Bringing up kids a family matter, not just

‘women’s work’


It was interesting to note recently so much talk about mothers who stay at

home when their children are young. It is a complex issue that has various

factors: age at first motherhood, family situation and, naturally, finances.

But perhaps the most important thing various commentators often forget is

the importance of the whole family, especially as children get older.

Those, including government, who are most keen to push women back into

the workforce using huge subsidies to outsource the care of their children

forget that infants grow up. We all spend far too much time thinking about

the balancing act between home and work in relation to mothers and

children’s infancy, and ignoring what comes after, when fathers really come

into their own.

So this is not just women’s business.

It is probably some sort of heresy to say this in the week of that secular feast,

“International Women’s Day”, but an intact family – mother and father, who

can co-operate and see as one on their children’s upbringing – is perhaps the

most important element to successfully managing the dance between home,

work, and everything else. If you don’t believe me ask any single mother.

As someone who caused a huge furore from feminists as a stay-athome

mother when I first started writing for this publication 25 years ago, I am not

afraid of ideological heresy. There was always a lot of plain ignorance born of

a high-handed elitism from feminists about the reality of Australian

families’ lives.

How often did you read some know-all feminist talking about the despised

“male breadwinner model” of family economics or, worse, that symbol of

domestic oppression the “ ’50s mother”. Some of us had mothers in the ’50s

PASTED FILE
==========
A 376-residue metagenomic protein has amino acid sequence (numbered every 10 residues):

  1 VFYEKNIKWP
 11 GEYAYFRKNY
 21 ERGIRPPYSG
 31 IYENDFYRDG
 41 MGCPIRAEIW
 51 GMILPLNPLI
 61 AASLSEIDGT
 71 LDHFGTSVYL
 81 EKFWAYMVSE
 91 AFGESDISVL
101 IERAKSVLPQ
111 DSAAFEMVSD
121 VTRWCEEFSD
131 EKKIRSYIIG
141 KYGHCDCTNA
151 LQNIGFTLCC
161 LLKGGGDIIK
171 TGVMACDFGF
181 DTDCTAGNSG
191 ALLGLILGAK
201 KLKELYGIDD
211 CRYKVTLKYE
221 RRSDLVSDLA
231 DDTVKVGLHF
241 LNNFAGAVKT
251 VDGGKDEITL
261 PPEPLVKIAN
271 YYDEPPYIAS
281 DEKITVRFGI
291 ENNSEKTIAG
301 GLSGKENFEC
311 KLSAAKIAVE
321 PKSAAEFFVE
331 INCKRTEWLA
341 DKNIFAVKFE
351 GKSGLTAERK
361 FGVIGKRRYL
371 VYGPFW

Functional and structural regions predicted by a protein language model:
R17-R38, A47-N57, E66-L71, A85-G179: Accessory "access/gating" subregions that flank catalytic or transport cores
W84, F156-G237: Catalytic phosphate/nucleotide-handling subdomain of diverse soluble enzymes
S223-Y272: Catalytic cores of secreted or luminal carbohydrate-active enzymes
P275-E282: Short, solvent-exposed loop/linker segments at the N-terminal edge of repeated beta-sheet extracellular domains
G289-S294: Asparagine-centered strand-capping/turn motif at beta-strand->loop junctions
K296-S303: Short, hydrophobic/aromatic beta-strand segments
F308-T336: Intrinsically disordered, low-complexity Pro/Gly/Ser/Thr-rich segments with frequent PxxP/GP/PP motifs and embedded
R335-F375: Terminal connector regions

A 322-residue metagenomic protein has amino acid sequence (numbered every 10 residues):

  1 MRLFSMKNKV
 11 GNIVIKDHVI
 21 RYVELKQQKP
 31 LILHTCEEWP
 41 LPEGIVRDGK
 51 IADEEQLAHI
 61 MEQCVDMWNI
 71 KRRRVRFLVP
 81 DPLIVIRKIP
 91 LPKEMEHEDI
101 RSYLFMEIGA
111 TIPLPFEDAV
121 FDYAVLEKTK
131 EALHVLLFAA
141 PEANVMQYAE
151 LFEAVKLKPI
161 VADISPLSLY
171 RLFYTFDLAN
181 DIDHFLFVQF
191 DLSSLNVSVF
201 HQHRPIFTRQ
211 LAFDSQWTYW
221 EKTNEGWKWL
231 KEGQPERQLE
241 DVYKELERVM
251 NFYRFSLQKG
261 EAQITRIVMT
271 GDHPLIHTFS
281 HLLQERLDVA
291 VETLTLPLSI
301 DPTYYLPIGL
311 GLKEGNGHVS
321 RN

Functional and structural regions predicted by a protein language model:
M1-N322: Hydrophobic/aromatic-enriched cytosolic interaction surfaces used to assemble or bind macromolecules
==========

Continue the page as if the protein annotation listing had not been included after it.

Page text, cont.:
who by the ’70s thought the new feminists had no idea that work was

basically to keep the family show on the road. How well I remember my

mum, exhausted from working long hours through sheer necessity, yelling

“wake up” at the television as yet another Friedman or Greer spouted the

same “work will make you free” mantra. She knew that aside from money,

work was hardly nirvana.

Things have changed, although not very much. In most households both

parents are working and, for the mother, some of the time is the norm. But

the principal earner is still usually the man. The surveys and statistics all

showed, and still show, that most mothers want to stay home when their

children are infants, and then ease themselves via part-time work into the

so-called “productive” work force. The government has yet to realise that

doing the hard yakka at home being a full-time mother is in fact


From the beginning of the 2000s the institutional feminists have decried the

fact that on OECD statistics Australia had, and still has, relatively low

numbers of mothers in the full-time work force. Why? The Howard

government knew why, so it provided much more equitable family income

subsidies, which gave families a choice, for the mother to work later when